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New York Waist House

Eight technical drawing of architectural alterations for the New York Waist House, created by Sutton & Whitney on September 24, 1919. The address is a part of the Wheeler building, which was constructed in 1890. The space was originally occupied by the Sherman, Clay and Co. which opened in 1906. The New York Waist House was a tailoring and alterations shop managed by Ernest Simon. The structure was demolished in 1925.

Albert Sutton was born in Victoria, British Columbia, raised in Portland, Oregon and graduated from the University of California in Berkeley. His first architectural partnership was with James Pickles in 1888, followed by a brief collaboration with Ambrose Russell which lasted only two years when Sutton relocated to San Francisco. When he returned to Tacoma, Sutton formed a partnership with Harrison A. Whitney and Earl Dugan in 1912. This partnership would last until 1923 when Sutton would die suddenly from heart failure. Albert Sutton was a 33rd degree Mason, the highest rank within the organization.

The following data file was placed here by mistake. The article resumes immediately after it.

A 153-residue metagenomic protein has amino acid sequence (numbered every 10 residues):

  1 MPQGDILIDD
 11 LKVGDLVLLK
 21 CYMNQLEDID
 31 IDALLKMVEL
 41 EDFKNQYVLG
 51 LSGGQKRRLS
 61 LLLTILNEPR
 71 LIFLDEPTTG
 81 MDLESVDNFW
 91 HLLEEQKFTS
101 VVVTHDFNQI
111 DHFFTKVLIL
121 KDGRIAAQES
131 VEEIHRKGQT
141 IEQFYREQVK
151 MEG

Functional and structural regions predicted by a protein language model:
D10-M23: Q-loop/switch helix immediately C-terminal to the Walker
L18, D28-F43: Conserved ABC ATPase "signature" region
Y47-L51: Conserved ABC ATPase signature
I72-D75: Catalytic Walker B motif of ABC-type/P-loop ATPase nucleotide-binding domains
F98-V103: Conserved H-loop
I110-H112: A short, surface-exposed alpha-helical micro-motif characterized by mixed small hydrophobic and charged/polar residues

Harrison Allen Whitney was born in Osage, Iowa and graduated from the Massachusetts Institute of Technology in architecture. After working in Boston and Chicago, Whitney moved to Portland, Oregon as head draftsman for Whidden & Lewis. This position led to Whitney contributing designs for the Lewis and Clark Exposition and the Multnomah County Courthouse. In 1912, Whitney partnered with Albert Sutton and would retain Sutton's name in his architectural firm long after his death in 1923.